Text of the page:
Sunday, January 31, 2010

Celebrating Ben!

We had a party with our friends and a few family members on Saturday evening to celebrate Ben's adoption. God has blessed us with such an encouraging support system and we wanted them to write blessings for Ben's adoption story book. That picture above is Ben with Davey and Eva. Ben is 3 1/2 weeks younger than Davey and Eva, who were born a day apart at the end of October. The mommas decided we needed to have pictures taken regularly of them together. [The first one is here.]

Here are my girlfriends [including one sister-in-law] who were at the party. Below is one of my favorite moments of the night. Sarah is a [relatively] new friend to our family. We've loved getting to know her, Nathan and now Davey. Apparently, Cate enjoys her too because she requested her company for some foot tracing and coloring.


On another Ben-related note: He's slept "through the night" three consecutive times. I told you about the first one. That was six hours. Then the next night it was 7. [Just needing a pacifier to tide him over for the last couple hours of that stretch.] And last night it was 7 1/2 hours with no pacifier insertion necessary. Gradually, we're hoping to move the 11:30 p.m. feeding to an earlier time, all the while stretching out his nights.

We really got snow.

Like 6 inches. Enough that Cate was able to play in it two consecutive days. She wasn't completely sold on the idea of being cold and slightly wet [really, who could blame her?!], but she liked talking about the snow. When it was coming down Friday afternoon and evening, she would say, "I check on snow," and then look out the window.

I actually went out twice with her. If you know how I feel about being cold and wet, then you'll know that I really love my daughter. Really, honestly, though, having a child makes snow much, much more enjoyable. Greg really wanted to make a snowman ...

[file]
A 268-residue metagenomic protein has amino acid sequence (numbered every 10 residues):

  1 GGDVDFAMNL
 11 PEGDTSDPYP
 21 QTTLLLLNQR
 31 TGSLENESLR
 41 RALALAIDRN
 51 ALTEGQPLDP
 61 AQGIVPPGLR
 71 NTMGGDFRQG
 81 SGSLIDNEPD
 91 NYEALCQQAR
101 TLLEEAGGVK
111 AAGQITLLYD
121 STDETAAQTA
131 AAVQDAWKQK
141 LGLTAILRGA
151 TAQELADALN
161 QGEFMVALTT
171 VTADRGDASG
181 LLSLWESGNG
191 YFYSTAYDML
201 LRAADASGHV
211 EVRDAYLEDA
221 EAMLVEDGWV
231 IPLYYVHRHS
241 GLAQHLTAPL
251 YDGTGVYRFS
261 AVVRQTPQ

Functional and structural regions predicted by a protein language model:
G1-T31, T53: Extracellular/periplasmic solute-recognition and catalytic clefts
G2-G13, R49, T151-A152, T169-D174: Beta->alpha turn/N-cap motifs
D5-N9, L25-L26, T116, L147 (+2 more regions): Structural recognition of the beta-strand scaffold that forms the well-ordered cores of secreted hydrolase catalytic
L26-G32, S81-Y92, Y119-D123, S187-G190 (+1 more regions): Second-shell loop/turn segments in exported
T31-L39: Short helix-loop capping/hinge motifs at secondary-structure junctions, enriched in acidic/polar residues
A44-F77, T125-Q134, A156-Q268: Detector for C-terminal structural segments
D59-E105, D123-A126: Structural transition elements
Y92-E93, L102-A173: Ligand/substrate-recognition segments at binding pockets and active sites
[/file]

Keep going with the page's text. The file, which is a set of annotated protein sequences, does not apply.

... He's small, but he's still standing. It wasn't the best snowman-packing snow.

This photo was taken with my iPhone when we played in the snow at the park across the street from our house earlier today. Not bad. I can't remember the last time we had enough snow that playing in it on two consecutive days was possible.

There are more pictures on Facebook, if you want to go look.

Friday, January 29, 2010

6 hours

Before Ben was born, I'd usually sleep 8-10 hours a night. It's crazy how now I'm getting excited over a six-hour stretch that doesn't involving a bottle. But he's done it several times this past week, with last night's timeline being the most preferred by Mom and Dad.

Ben slept from 12:30 to 6:30 a.m. with the only interrupting coming at 4:30 a.m., when Daddy satisfied his son with a pacifier and postponed the feeding another two hours.

This is how it went for us last night ...

6:45 p.m. -- Ate 7 oz.
7:30 to 8:40 p.m. -- Slept
8:45 -- Ate 1.5 oz.
9:30 to 11:45 p.m. -- Slept until I woke him up to eat
11:50 p.m. -- 4.5oz.
12:30 a.m. -- Down for the "night"

Yesterday I was inspired [after reading what we did to help Cate sleep through the night when she was two months old ...] to stay up late and get the six consecutive hours of sleep for my little man to be in hours that jive better with our schedule. And it worked. Much better than the 9:30 p.m. to 3:30 a.m. stretch we had the night before.

The other inspiration was Ben himself. He ate 35 1/2 oz. yesterday, which was more than the 25-30 oz. he had been eating in previous days. So has he gulped down bigger helpings earlier in the day, I knew we were primed for a decent night.

Here's to hoping to more sleeping stretches that gradually extend themselves. Meanwhile, I'm thankful I have a 2 1/2-year-old who sleeps 11-12 hours each night and takes at least a two-hour nap.